The United States spent twice as much on health care than ten other high-income countries in 2016, largely because of the high costs of prescription drugs, administrative overhead and labor, a new study released Tuesday indicates.
While Americans don't use more services than people in high-income countries, the U.S.'s overall health spending still topped that of the United Kingdom, Canada and Germany, according to a study in the Journal of the American Medical Association.
The U.S. spent nearly 18 percent of its gross domestic product (GDP) on health care in 2016.
Spending in other countries ranged from 9.6 percent of Australia's GDP to 12.4 percent of Switzerland's GDP.
In the U.S., high health-care spending is driven by expensive prescription drugs, high-paid health professionals and administrative costs.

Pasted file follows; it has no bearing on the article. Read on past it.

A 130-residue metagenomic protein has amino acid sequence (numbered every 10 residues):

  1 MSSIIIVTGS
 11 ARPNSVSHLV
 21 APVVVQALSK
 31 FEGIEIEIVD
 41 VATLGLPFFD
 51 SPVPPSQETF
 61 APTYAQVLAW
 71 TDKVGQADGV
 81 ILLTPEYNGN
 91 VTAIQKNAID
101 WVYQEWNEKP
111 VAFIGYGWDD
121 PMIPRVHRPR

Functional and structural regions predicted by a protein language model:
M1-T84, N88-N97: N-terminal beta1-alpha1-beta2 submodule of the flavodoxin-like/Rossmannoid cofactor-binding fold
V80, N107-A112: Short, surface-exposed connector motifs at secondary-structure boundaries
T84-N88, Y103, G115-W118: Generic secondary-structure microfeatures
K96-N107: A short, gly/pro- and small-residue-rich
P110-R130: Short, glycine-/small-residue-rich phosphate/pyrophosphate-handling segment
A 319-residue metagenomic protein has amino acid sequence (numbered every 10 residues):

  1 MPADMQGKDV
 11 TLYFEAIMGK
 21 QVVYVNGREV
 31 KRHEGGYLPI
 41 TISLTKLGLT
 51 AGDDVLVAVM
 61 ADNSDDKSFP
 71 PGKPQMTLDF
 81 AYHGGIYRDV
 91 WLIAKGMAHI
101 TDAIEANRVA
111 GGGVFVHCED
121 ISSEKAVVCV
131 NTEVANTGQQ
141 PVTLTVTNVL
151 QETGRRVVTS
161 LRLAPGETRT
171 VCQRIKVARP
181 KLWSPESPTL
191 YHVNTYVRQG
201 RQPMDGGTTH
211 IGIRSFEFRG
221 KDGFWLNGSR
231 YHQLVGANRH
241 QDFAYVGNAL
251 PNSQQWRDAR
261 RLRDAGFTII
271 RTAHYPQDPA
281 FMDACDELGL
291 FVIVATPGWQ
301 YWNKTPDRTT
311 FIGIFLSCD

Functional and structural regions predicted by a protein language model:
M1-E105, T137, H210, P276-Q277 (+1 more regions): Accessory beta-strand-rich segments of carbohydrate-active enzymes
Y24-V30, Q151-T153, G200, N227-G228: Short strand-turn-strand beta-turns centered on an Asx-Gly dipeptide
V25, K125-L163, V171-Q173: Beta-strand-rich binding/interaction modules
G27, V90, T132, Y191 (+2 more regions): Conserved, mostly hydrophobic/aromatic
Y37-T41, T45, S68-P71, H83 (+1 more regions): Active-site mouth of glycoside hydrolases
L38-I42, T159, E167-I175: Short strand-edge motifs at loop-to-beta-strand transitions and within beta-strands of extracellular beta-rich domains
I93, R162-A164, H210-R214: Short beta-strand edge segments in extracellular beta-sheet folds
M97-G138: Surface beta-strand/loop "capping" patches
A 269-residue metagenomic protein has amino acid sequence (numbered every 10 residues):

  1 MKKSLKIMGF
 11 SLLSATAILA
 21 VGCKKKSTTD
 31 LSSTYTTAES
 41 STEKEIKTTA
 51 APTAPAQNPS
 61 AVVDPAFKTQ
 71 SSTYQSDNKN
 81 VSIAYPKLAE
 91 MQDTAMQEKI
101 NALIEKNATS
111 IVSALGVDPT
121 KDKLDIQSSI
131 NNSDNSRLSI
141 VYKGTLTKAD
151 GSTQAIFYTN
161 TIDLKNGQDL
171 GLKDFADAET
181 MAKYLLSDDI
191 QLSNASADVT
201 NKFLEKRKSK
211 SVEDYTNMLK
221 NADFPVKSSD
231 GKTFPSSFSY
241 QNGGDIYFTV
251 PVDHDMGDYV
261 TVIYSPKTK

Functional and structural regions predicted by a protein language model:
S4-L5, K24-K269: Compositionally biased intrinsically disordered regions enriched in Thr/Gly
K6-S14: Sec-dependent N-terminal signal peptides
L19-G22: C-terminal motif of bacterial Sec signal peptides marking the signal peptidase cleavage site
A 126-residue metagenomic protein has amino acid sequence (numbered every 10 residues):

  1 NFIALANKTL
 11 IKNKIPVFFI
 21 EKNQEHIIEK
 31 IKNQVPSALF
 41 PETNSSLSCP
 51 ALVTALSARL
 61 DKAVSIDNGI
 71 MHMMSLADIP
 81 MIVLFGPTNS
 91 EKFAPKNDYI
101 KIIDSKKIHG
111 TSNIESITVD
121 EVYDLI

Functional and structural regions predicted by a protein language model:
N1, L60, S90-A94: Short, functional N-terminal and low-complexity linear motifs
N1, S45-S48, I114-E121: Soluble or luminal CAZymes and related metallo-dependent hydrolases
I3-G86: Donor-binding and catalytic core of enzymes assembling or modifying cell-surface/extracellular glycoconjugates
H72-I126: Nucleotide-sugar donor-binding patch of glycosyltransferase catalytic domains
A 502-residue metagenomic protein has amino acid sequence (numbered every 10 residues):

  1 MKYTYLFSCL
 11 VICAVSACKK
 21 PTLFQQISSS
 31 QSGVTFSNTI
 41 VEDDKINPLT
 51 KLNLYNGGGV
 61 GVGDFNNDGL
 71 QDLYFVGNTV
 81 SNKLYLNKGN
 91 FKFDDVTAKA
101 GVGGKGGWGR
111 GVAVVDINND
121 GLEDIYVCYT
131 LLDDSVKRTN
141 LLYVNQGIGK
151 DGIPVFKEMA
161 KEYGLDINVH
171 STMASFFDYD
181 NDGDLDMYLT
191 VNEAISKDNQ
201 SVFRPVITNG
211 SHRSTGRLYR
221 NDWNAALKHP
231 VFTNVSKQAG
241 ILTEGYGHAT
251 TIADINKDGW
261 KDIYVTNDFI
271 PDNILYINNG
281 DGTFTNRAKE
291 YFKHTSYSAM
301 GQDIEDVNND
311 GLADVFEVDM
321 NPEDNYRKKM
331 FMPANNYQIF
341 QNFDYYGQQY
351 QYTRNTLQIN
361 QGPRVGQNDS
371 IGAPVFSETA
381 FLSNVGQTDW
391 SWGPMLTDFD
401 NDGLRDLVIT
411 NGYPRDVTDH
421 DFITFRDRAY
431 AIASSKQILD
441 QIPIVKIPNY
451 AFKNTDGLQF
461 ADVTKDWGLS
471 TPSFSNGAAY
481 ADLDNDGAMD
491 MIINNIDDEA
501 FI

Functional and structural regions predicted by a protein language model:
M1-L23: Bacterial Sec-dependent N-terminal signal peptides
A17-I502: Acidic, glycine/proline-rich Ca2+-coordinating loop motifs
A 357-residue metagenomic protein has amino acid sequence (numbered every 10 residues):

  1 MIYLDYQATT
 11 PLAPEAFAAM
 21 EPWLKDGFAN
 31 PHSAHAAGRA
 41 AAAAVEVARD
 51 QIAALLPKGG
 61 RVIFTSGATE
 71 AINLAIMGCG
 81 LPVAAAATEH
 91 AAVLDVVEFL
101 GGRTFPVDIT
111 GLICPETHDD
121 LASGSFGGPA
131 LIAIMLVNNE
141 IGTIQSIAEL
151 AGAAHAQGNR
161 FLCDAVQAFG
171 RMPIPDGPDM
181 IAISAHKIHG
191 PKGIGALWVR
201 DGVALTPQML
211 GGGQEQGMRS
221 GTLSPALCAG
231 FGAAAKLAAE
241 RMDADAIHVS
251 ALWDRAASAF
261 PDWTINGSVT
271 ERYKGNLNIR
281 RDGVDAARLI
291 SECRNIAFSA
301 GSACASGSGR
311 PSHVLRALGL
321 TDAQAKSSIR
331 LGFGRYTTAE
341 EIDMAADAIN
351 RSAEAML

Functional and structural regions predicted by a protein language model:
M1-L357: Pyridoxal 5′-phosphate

Spending per capita for prescription drugs was $1,443 in the U.S., compared to a range of $466 to $939 in other countries, the study found.
Doctors in the U.S. are also paid much more compared to other countries.
Researchers found that general physicians can expect to make about $218,000 in the U.S., compared to a range of $86,600 to $154,000 in other countries.
Administrative costs on health care consume 8 percent of the U.S.'s GDP, compared to a range of 1 percent to 3 percent in other countries.
High health-care spending in the U.S. does not translate to better health outcomes, the report found.
Life expectancy in the U.S. is 78.8 years, compared to the average of 81.7 years among the countries studied.
Infant mortality was higher in the U.S. than the other countries, with 5.8 deaths per 1,000 live births in the U.S. and 3.6 deaths per 1,000 live births in all 11 countries.
The U.S. also has more uninsured citizens than any of the countries examined, with about 10 percent of Americans lacking insurance coverage.